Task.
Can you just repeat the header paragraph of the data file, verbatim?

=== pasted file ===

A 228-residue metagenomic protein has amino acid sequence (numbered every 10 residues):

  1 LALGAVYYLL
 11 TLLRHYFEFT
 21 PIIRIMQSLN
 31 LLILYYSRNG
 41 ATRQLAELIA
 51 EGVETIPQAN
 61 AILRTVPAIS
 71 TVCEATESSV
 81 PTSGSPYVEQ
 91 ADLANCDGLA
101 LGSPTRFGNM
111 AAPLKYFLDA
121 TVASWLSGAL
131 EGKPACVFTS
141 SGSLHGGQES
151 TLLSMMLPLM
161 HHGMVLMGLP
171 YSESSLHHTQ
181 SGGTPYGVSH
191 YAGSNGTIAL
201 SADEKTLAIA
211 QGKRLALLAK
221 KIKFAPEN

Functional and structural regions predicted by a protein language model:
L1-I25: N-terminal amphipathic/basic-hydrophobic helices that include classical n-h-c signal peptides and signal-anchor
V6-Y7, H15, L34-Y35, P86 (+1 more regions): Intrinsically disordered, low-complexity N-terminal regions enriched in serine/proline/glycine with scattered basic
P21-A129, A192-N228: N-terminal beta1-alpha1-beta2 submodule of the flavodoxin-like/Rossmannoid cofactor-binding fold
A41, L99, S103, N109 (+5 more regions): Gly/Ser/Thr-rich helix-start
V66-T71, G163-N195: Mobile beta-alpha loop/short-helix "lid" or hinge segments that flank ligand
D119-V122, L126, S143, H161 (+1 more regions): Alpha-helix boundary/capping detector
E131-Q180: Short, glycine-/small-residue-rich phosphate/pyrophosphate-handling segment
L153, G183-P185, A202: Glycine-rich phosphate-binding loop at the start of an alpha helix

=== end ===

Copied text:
A 228-residue metagenomic protein has amino acid sequence (numbered every 10 residues):